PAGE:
News & Events
Each year the department hosts a number of events and activities from regional conferences on modern language scholarship and international literatures, to theatrical and musical presentations, as well as the University's Annual Human Rights Film Series. Click the links below to learn more about past and upcoming events:
Spring 2017 Events:
"Reading to Play and Playing to Read"
Continuing the tradition, students in MLSP 302W (Spanish Conversation and Composition II) and MLSP 280 (Spanish for Healthcare Professionals) and students from Beechwood Elementary School presented a play of the "Reading to Play and Playing to Read" at the Libermann Hall on April 11 as part of Duquesne's community-engagement programs. The play was guided by Professors Dr. Lucia Osa-Melero and Carmen Martinez.
Big Read Kick-Off Event
Taiko drumming by the Pittsburgh Taiko and the Japanese folk songs by Keiko Rushlander along with the special Children's Chorus gave a lively performance at the Genesius Theater on 3-16.
Our department was thrilled to learn that Professors of Dr. Lucia Osa-Melero and Carmen Martinez received this year's Creative Teaching Award from CTE for their project "Reading to Play, Playing to Read" in partnership with Casa San José. Their dedication has enriched the academic scope of the department and the learning experience of our students. It has also benefited our community partner, Casa San José, and its effort to provide a safe, constructive and beneficial framework for the integration of its member families into a new and different environment. Congratulations!
Big Read Movie Night "Farewell to Manzanar"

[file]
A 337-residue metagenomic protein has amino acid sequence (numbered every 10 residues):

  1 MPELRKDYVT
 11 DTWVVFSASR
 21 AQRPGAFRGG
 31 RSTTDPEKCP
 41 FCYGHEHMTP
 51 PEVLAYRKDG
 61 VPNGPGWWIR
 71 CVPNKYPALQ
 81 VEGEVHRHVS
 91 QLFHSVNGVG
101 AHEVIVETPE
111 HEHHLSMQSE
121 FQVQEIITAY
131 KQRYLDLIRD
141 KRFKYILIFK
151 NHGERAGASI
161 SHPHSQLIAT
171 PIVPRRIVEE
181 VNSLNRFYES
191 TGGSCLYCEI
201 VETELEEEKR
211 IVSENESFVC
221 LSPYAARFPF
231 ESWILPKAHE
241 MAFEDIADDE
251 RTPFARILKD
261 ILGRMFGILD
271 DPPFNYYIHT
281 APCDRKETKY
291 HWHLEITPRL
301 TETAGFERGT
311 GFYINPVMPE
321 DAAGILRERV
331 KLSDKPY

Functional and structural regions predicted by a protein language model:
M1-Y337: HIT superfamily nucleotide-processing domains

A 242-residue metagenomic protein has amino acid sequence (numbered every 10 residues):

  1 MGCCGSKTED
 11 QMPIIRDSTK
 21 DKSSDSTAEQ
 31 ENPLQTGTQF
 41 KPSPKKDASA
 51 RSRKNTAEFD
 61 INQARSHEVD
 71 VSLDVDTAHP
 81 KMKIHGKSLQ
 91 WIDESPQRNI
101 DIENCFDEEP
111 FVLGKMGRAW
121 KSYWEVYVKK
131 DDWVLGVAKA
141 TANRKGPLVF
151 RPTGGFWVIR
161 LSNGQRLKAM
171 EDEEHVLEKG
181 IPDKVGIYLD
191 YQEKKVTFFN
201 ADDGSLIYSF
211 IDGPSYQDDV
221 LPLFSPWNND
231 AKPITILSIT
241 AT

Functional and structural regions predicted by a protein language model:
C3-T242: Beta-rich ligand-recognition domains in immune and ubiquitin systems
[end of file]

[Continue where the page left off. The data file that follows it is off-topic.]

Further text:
Movie night on 3-22 at Student Union: screening of the 1976 film Farewell to Manzanar, a story based on the memoir of Jeanne Wakatsuki and her family during their imprisonment at the Manzanar concentration camp.
I thought the movie provided valuable insight into the lives of Japanese-Americans post-pearl harbor. I found myself thinking throughout the movie what makes someone American. In the opening scenes Jeanne Wakatsuki, the narrator briefly talks about her family. She says, her grandmother is the only one that can still speak Japanese and her family has adopted American customs more so than there Japanese heritage. After the pearl-harbor attack the viewer finds her father burning pictures and most importantly, the Japanese flag which represents the destruction of her Japanese culture in order to assimilate to American culture in order to stay safe from persecution. I feel that Jeanne's family is as American as anyone but because of her physical attributes she was seen as the enemy. After watching the film, I still ask myself what it means to be American if, after assimilating into American culture, Jeanne's family still faced persecution. ~by Jordan Chaplin, School of Business
Big Read Project
Duquesne University is one of just 77 non-profits selected to receive a National Endowment for the Arts (NEA) grant to host a Big Read project. The Big Read project invites readers from the Duquesne University community and the public to participate in reading J.Otsuka's "When the Emperor Was Divine."
University Librarian Dr. Sara Baron states that "This award gives Duquesne an opportunity to host a series of events related to When the Emperor Was Divine. Book discussions will spark conversations about the novel's themes, both looking back at a historically turbulent time in America as well as examining the world today. Together, we will read this book to broaden our understanding of our world, our communities and ourselves." As part of the project, various educational and cultural events and activities relevant to the novel such as a Haiku Workshop, an Origami Workshop and a Japanese tea ceremony. The author Ms.Otsuka will visit campus on March 30 to discuss her book. A detailed list of the program's events is available at http://guides.library.duq.edu/BigRead/events.